Yve Laris Cohen, Fine, 2015. Performance view, The Kitchen, New York, May 15, 2015. Thomas von Foerster and Yve Laris Cohen. Photo: Paula Court.


I’VE SEEN (or rather, tried to see) performances by Yve Laris Cohen at The Kitchen three times now. The first time, I didn’t see anything at all. Unaware that viewers of Seth, 2013, had already been chosen, I was turned away at the door. For Thomas, 2013, four of us restlessly shifted on the floor of a disheveled third-story administrative office. In the dark, we listened to the even tick of a metronome and the rain hitting something metallic on the roof, illuminated only by an orange bulb flickering in the artist’s lap. That time, the audience was self-selected; volunteering meant missing all the other pieces billed in the evening’s “Dance and Process” program.

It would be wrong to call the third time a charm—Laris Cohen’s work is compelling, frustrating, urgent, yes, but hardly charming. To watch Fine, the audience shuffled into a compressed sliver of the black-box theater space, darkened and demarcated by a lowered curtain. The artist soon appeared in a stagehand’s pragmatic uniform: black jeans and T-shirt, mic pack in pocket, headset in ear, clipboard in hand. He shut the door behind us, ready to work.

He began to speak, his cues becoming instructions, such as “state your name and profession.” Voices answered Laris Cohen from over the loudspeakers, emanating from bodies obscured from view. The first respondent was Ed, an engineer. Laris Cohen implored: “Describe, in as much detail as you can, the original piece.”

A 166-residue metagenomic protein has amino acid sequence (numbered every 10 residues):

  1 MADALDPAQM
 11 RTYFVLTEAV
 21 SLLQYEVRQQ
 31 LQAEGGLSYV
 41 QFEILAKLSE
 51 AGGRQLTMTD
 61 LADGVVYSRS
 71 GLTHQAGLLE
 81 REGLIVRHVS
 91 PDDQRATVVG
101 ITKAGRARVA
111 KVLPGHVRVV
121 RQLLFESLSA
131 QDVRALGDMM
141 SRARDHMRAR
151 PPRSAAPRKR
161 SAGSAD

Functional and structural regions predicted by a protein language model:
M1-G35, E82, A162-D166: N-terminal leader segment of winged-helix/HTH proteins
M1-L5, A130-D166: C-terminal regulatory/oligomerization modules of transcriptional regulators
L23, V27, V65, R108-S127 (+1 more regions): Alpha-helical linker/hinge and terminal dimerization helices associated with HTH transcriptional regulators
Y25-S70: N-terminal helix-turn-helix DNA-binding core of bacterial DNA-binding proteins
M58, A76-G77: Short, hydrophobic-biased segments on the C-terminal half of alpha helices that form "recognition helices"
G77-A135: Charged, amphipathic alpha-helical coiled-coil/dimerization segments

In some ways Fine is composed through its failures. The first is that of the unrealized project. Slowly rising, the first curtain reveals only another exactly like it. Ed tells us the plans for a massive, movable wall, unsuccessful for all the usual, boring reasons that dictate most of our personal abandonments (not practical, not enough time, not enough money). Of course, the wall was also to be distinctly unordinary: to be built like a dancer’s sprung floor, to be raked at the incline of a ballet stage, to be floated on casters. The idea was to slowly push the leaning surface toward the audience, herding them out of the theater.

Fine also intervenes in debates about performance’s most oft-beaten horse, its refusal to adhere neatly to the archive. Contra the staying power of documentation, Laris Cohen presents oral histories, with their glitches of memory and the incommensurability of each account. We listen closely for error: Was the wall supposed to be twenty by forty feet? Sixteen by forty-four? Why, exactly, didn’t it work out?

It’s a type of repetition compulsion, that rehashing in the subjunctive tense, the endless recycling of what could have been. The second curtain is raised to reveal another like the first. In Fine, the same series of questions are asked to a production manager, an architect, another engineer. At an estimated twelve thousand pounds, the project was also, unsurprisingly, deemed unsafe, though by who and at what point in its evolution remains an ongoing point of contention. How to ballast, to keep the whole thing from tipping over? How to keep it from crashing through The Kitchen’s acoustically isolated—and therefore structurally precarious—floor?